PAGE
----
The worst problem since the last time.... RISKS readers will remember RISKS-18.55 and .60 in which the new Berlin light-rail switching computers had themselves a little glitch when they hit real service in 1998 -- a stack overflow. *Tagesspiegel* (http://archiv.tagesspiegel.de/archiv/12.01.2003/389362.asp) of 12 Jan 2003 reports that a little power-out at 13:35 the day before caused all three of the switching computers governing the track between Zoo and Ostbahnhof (the line with the most daily traffic, of course) to crash. It took until around 16:00 to get the systems back in service. Because this section of track is also in use by the Deutsche Bahn, many trains were terminated at stations outside of the city. Around 100 light-rail trainsets were stranded on open track. People were kept in the cars for up to 90 minutes. Luckily, the electricity came back on right away, so the heaters were on and people didn't have to freeze. Those in charge have absolutely no explanation for the problem, etc. At least the fail-safe worked, and all the signals went to red. I suppose we have to be thankful for small blessings. Further reports just noted that there is no explanation for all of the computers (which are supposed to be on separate power lines) crashing at the same time. I had hoped to be able to give more information, but the papers have dropped the topic in favor of more racy topics.... Prof. Dr. Debora Weber-Wulff, FHTW Berlin FB 4, Treskowallee 8, 10313 Berlin +49-30-5019-2320 http://www.f4.fhtw-berlin.de/people/weberwu/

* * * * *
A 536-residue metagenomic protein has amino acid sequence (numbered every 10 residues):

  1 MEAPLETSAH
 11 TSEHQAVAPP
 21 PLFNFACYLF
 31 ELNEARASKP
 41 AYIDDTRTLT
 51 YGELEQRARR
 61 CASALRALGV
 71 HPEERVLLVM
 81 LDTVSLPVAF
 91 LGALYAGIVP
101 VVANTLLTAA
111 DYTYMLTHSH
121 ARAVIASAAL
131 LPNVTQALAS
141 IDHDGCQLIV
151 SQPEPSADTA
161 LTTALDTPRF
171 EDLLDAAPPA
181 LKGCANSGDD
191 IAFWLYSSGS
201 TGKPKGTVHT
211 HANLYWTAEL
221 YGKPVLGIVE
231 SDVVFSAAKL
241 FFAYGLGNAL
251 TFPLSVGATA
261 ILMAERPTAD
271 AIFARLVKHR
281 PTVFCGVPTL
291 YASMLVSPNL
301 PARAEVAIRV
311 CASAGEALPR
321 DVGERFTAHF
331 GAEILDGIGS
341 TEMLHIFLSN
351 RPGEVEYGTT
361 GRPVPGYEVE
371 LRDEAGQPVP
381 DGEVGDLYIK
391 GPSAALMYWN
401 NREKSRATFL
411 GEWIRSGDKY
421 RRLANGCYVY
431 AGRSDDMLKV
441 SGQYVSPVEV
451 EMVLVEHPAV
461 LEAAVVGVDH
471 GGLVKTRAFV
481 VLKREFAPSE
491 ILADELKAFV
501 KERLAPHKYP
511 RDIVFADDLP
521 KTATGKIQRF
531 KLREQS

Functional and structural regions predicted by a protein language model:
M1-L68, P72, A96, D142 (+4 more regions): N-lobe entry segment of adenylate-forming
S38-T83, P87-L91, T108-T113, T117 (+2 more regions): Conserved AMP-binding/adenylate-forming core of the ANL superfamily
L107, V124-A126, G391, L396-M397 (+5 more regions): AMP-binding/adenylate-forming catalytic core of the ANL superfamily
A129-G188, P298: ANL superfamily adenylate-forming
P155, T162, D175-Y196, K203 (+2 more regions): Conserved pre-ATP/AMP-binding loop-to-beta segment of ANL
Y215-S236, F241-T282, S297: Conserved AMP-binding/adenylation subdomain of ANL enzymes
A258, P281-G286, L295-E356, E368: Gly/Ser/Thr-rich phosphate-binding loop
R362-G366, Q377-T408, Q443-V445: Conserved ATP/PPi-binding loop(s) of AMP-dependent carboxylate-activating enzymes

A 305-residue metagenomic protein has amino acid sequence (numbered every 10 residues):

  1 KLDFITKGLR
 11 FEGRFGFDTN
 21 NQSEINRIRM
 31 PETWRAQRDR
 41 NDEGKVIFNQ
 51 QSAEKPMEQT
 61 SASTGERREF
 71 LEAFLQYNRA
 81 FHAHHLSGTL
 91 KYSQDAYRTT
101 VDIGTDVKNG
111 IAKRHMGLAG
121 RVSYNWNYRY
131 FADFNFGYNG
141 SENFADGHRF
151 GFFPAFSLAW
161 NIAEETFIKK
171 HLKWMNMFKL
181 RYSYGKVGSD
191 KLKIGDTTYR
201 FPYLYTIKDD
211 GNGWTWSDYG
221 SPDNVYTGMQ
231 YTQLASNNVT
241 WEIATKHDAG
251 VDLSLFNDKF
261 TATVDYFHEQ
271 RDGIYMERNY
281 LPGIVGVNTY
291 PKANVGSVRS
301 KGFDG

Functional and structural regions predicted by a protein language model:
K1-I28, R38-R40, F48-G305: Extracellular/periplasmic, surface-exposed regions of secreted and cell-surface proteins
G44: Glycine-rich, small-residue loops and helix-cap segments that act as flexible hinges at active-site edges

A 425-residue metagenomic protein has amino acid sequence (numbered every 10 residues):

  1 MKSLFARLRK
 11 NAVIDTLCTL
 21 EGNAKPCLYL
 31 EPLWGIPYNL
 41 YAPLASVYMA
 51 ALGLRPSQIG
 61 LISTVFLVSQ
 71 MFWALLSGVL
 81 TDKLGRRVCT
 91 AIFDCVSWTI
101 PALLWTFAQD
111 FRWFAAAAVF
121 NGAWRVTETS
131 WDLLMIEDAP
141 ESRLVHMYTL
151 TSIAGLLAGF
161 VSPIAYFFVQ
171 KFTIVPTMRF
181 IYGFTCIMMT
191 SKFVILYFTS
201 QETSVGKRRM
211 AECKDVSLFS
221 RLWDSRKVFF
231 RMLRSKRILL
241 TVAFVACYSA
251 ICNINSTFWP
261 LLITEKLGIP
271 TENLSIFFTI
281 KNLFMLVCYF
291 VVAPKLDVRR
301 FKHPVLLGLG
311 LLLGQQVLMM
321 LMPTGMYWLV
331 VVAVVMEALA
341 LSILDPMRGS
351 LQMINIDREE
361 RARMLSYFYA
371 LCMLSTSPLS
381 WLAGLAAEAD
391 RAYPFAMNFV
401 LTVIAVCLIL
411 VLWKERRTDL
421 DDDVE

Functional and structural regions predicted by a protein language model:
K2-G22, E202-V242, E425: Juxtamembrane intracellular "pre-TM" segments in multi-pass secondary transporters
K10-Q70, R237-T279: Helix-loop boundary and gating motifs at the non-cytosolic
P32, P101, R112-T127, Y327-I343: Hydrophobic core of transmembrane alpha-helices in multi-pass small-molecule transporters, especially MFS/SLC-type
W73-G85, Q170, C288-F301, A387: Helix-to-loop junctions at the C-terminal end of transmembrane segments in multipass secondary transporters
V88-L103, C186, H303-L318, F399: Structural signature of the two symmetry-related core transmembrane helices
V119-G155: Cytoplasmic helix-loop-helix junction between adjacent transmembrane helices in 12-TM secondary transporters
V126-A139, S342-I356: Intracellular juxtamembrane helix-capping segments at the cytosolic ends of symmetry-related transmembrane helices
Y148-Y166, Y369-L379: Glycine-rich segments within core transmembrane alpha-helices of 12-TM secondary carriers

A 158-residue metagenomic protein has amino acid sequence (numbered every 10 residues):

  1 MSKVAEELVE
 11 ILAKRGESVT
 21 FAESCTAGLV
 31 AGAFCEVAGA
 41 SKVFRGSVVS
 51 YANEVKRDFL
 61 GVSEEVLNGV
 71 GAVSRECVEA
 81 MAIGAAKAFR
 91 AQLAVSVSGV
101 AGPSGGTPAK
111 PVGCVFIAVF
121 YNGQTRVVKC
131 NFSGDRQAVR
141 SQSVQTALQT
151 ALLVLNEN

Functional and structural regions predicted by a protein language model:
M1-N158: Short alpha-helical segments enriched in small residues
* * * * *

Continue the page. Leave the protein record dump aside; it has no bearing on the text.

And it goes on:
A research team in New Zealand has discovered a man who developed an almost-fatal blood clot after spending up to 18 hours a day at his computer workstation. The clot developed in his leg and traveled to his lungs. Researcher Richard Beasley of the Medical Research Institute of New Zealand said that the problem could be widespread, and advised people who spend long periods using computers to stretch their legs frequently. [*Globe News*/CNet New Zealand, 30 Jan 2003; NewsScan Daily, 30 January 2003] http://www.stuff.co.nz/stuff/0,2106,2226653a7144,00.html [... not to mention finger, hand, back, eye, and other problems. PGN]